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Date: Sun, 15 Dec 2019 19:23:14 +0100
From: Joakim Sindholt <>
Subject: Re: max_align_t mess on i386

On Sun, Dec 15, 2019 at 01:06:29PM -0500, Jeffrey Walton wrote:
> On Sat, Dec 14, 2019 at 10:19 AM Rich Felker <> wrote:
> >
> > In reserching how much memory could be saved, and how practical it
> > would be, for the new malloc to align only to 8-byte boundaries
> > instead of 16-byte on archs where alignof(max_align_t) is 8 (pretty
> > much all 32-bit archs), I discovered that GCC quietly changed its
> > idead of i386 max_align_t to 16-byte alignment in GCC 7, to better
> > accommodate the new _Float128 access via SSE. Presumably (I haven't
> > checked) the change is reflected with changes in the psABI document to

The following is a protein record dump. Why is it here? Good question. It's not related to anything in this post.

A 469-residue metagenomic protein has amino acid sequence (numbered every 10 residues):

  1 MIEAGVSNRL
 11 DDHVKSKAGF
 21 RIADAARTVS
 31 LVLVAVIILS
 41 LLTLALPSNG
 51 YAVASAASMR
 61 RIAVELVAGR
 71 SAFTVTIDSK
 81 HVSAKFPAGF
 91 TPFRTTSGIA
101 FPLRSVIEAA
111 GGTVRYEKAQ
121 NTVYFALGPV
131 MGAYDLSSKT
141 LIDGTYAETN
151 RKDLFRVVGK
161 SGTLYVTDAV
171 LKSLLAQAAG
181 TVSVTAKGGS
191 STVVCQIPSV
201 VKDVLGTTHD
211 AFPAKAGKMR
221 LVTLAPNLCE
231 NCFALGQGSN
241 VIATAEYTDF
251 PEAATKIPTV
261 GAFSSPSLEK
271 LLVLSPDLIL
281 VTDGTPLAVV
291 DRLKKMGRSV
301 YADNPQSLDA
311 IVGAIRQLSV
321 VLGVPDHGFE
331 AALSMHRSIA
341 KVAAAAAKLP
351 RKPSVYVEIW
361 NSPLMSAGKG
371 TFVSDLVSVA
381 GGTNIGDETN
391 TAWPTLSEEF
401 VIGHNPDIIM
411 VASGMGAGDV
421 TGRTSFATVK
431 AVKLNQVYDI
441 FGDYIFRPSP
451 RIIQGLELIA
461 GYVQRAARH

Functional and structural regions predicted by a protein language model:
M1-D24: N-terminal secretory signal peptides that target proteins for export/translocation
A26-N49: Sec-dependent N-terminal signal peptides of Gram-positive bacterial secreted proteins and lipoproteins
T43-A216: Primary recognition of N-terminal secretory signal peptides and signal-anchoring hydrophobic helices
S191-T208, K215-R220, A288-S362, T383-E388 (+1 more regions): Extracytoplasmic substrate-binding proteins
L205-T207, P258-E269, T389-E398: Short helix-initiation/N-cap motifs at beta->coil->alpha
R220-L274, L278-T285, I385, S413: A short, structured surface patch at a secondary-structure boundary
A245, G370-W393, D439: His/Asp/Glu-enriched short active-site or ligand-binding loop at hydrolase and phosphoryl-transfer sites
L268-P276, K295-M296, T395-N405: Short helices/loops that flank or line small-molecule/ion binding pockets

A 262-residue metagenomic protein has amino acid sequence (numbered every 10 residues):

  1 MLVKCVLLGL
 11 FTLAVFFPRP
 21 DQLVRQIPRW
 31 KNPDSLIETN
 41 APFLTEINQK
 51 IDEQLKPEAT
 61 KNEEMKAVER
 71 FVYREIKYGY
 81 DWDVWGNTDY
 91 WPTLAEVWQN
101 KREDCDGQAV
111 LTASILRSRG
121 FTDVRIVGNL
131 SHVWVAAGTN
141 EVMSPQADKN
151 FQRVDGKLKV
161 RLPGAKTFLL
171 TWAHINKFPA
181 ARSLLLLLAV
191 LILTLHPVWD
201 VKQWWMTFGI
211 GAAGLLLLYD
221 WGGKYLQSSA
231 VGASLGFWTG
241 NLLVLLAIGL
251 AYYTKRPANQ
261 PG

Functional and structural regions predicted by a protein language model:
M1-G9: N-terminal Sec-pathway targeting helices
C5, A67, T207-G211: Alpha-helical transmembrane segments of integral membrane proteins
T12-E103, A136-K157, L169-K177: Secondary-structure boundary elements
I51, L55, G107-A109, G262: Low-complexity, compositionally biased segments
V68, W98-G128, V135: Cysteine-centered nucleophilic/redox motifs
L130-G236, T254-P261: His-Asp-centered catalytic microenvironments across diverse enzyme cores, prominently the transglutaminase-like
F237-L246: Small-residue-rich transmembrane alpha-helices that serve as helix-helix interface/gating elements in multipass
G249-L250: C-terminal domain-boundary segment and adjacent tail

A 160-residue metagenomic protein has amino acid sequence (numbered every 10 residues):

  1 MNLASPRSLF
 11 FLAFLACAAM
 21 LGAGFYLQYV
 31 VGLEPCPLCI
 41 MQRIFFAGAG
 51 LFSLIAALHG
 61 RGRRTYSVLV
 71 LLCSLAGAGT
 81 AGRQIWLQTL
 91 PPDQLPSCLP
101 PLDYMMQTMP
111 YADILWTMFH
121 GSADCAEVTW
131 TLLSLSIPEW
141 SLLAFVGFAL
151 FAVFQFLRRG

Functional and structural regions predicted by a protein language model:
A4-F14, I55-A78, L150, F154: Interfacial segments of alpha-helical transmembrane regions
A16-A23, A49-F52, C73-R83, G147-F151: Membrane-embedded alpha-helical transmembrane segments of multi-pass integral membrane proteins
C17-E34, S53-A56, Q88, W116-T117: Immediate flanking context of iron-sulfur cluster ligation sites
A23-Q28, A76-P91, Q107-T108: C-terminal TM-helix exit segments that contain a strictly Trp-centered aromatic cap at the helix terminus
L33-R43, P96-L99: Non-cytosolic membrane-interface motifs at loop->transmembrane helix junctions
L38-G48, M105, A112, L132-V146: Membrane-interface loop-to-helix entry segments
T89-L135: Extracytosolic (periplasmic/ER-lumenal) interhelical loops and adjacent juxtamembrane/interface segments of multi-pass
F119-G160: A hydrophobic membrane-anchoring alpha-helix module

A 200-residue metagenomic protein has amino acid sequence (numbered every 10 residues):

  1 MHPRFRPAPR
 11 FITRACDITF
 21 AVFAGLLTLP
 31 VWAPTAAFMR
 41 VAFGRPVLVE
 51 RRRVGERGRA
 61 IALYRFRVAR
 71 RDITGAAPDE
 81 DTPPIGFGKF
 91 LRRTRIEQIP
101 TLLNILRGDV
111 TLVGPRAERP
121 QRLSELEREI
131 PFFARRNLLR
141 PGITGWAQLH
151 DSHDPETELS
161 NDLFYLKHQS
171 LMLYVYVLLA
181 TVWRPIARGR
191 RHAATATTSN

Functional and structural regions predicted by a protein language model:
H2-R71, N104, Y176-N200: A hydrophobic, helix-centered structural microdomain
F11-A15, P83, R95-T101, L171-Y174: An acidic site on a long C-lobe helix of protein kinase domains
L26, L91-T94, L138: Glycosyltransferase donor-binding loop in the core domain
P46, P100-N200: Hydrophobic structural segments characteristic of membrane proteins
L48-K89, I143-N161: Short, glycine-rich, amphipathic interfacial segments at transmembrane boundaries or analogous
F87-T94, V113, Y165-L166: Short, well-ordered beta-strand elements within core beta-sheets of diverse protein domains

> > make it "official".
> Be careful with policy changes like this. The malloc (3) man page says:
>     The malloc() and calloc() functions return a pointer to the
>     allocated memory that is suitably aligned for any kind of variable.

Your man pages are not the standard, but the standard does have this to
> The pointer returned if the allocation succeeds shall be suitably
> aligned so that it may be assigned to a pointer to any type of object
> and then used to access such an object in the space allocated (until the
> space is explicitly freed or reallocated).

To me this sounds like my next suggestion is technically disallowed.

> I expect to be able to use a pointer returned by malloc (and friends)
> in MMX, SSE and AVX functions.

I might agree, but would it not be feasible to have the alignment of the
returned pointer be dependent on the size of the allocation? That way,
if you allocate <16 bytes you can get 8 byte alignment. You might even
be able to go all the way down to 4 byte alignment for <8 byte
It might violate the standard technically speaking, but I don't know of
any examples of types smaller than 16 bytes that require 16 byte

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